One of the big decisions facing Congressional conferees was what to do about DOD basic research: the House and White House had proposed moderate cuts of 1.7 percent and 3.2 percent, respectively, while the Senate wanted to ratchet spending up by over $400 million, close to a 20 percent increase. In the end, they about split the difference, with basic research receiving an eight percent or $186 million increase, with all military branches receiving similar relative boosts.
Programmatically, the bill includes an 8.2 percent increase for Defense Research Science program elements to $1.6 billion total. An additional $10 million was also added above the request for the Navy’s Defense University Research Instrumentation Program. Within the Office of the Secretary of Defense, the National Defense Education Program was boosted by 31.6 percent above FY 2018 to $136 million total, with an additional $15 million added for manufacturing education. The Minerva Initiative also received $2 million above the request to reach $12.8 million total, a 25 percent increase above FY 2018 levels.
The Defense Advanced Research Projects Agency (DARPA) is another winner with an 11.7 percent increase above FY 2018 levels. Funding includes $30 million for the Electronics Resurgence Initiative, $40 million for artificial intelligence research, and $30 million for hypersonic weapons development and transition.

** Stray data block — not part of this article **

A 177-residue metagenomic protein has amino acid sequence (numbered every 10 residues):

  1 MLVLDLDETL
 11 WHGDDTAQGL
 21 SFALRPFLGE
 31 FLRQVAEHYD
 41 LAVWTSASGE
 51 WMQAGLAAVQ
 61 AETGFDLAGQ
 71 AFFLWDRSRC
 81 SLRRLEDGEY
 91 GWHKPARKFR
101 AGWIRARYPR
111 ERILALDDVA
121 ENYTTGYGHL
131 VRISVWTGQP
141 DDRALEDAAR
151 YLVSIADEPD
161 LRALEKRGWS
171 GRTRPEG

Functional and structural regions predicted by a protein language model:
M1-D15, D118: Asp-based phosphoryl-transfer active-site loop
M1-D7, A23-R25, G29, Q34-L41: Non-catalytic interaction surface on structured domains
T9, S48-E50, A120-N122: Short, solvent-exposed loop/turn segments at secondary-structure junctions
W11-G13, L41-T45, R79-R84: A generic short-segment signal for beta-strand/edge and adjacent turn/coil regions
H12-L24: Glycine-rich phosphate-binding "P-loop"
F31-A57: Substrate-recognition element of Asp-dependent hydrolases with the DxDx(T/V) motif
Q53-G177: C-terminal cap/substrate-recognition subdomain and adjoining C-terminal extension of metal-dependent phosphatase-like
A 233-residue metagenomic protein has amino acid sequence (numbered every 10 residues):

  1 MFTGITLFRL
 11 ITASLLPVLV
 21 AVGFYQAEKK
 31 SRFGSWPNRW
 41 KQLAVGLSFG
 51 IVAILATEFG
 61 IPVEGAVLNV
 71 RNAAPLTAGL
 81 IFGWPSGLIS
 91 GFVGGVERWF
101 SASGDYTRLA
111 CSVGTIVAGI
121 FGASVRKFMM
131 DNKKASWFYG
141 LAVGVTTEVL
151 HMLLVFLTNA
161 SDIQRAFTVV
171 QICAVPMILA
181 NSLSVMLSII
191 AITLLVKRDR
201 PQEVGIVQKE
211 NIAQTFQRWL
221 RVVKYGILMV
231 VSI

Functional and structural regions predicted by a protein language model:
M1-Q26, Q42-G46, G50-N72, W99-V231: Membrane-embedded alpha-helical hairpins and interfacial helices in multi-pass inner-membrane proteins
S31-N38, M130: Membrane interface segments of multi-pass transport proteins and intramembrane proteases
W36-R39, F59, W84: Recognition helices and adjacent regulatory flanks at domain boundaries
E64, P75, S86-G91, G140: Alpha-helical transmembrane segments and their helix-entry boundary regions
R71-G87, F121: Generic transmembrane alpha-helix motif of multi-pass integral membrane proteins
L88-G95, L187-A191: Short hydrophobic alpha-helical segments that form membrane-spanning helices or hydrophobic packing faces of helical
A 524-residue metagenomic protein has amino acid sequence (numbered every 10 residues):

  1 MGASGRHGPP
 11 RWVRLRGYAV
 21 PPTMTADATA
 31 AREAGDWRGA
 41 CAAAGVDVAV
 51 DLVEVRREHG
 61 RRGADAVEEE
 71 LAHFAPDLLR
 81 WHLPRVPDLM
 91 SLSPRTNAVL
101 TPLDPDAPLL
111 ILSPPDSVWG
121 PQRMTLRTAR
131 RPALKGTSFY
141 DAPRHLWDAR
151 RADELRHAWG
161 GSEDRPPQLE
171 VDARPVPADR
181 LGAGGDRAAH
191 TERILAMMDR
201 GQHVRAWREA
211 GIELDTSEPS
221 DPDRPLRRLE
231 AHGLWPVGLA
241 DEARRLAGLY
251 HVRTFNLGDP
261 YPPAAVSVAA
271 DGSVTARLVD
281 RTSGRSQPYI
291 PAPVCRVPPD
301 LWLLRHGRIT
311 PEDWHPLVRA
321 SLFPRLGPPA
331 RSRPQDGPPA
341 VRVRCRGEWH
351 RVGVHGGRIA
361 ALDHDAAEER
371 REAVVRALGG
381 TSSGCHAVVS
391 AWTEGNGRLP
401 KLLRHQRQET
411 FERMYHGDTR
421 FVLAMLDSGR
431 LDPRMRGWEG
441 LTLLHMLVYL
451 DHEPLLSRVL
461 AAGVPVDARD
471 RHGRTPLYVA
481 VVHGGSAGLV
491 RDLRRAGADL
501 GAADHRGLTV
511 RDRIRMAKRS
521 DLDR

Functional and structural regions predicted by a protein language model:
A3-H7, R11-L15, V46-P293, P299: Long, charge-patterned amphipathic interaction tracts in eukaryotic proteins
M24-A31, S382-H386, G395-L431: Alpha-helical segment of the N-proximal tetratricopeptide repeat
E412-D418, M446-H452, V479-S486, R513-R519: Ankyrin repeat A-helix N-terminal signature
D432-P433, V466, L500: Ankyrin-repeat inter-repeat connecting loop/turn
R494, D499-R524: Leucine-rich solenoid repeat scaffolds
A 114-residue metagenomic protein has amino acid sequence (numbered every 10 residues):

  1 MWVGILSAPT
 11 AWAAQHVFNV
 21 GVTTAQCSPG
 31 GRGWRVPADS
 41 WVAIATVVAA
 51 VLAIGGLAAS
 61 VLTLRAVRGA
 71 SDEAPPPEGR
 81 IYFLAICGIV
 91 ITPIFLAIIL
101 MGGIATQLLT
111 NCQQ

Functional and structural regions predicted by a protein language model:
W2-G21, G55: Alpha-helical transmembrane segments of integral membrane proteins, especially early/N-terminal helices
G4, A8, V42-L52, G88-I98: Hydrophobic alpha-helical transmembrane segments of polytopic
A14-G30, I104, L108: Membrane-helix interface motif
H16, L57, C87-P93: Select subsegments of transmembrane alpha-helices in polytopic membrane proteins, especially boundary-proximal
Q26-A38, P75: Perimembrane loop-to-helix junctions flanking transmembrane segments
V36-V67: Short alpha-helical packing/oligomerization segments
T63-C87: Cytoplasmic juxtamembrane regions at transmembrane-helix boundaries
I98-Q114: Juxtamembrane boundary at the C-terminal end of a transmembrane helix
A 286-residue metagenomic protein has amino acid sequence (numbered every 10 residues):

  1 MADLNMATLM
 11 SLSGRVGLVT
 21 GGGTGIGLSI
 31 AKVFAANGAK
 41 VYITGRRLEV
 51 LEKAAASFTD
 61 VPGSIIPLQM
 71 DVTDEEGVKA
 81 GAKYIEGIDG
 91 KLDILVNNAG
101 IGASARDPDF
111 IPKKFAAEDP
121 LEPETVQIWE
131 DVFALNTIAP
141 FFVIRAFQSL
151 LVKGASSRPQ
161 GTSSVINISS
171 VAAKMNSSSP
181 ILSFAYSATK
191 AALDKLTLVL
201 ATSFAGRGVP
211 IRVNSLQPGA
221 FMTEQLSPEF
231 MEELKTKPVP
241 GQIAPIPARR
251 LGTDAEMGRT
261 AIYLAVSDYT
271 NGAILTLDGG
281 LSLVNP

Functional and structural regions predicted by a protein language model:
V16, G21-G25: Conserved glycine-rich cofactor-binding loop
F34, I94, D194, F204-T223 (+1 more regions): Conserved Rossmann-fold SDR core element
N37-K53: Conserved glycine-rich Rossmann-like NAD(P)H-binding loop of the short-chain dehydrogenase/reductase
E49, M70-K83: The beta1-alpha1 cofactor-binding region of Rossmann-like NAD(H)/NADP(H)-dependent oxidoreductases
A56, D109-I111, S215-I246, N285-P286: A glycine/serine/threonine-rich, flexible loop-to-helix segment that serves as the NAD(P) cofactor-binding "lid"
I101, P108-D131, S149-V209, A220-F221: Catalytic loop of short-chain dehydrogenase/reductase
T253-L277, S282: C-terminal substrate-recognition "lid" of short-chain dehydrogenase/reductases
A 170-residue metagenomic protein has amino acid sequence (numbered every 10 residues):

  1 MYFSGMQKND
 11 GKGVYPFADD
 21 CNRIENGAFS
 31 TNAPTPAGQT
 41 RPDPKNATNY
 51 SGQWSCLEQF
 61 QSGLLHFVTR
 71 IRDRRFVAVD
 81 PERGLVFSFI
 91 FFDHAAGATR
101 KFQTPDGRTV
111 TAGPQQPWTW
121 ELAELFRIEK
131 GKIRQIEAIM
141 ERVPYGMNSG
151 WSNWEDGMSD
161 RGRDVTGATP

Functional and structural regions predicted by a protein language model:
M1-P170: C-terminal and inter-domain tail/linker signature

Elsewhere, the defense-wide manufacturing S&T program is funded at $175 million, a 6 percent drop from FY 2018 but substantially above the White House request: among other items, $10 million was added for advanced manufacturing innovation institutes and $15 million for the National Security Technology Accelerator. Legislators also again added $250 million for DOD’s Rapid Innovation Fund, which assists small businesses in rapidly developing technologies, in spite of the Pentagon’s request for no funding. $13 million was added for the new Joint Artificial Intelligence Center, while the related AI initiative known as Project Maven received $80 million above the request.
Lastly, legislators provided $2.2 billion for Defense Health Program research, development, test, and evaluation, a 6.9 percent increase from FY 2018. As is customary, the conferees added substantial funding for peer reviewed medical research across an array of disease areas, especially cancers; total funding is slightly above $1.0 billion this year.
In historical terms, DOD S&T (excluding medical research) will reach its highest point in FY 2019 since FY 2006, adjusting for inflation (see graph). DOD basic research funding will reach a likely all-time high in total inflation-adjusted dollars.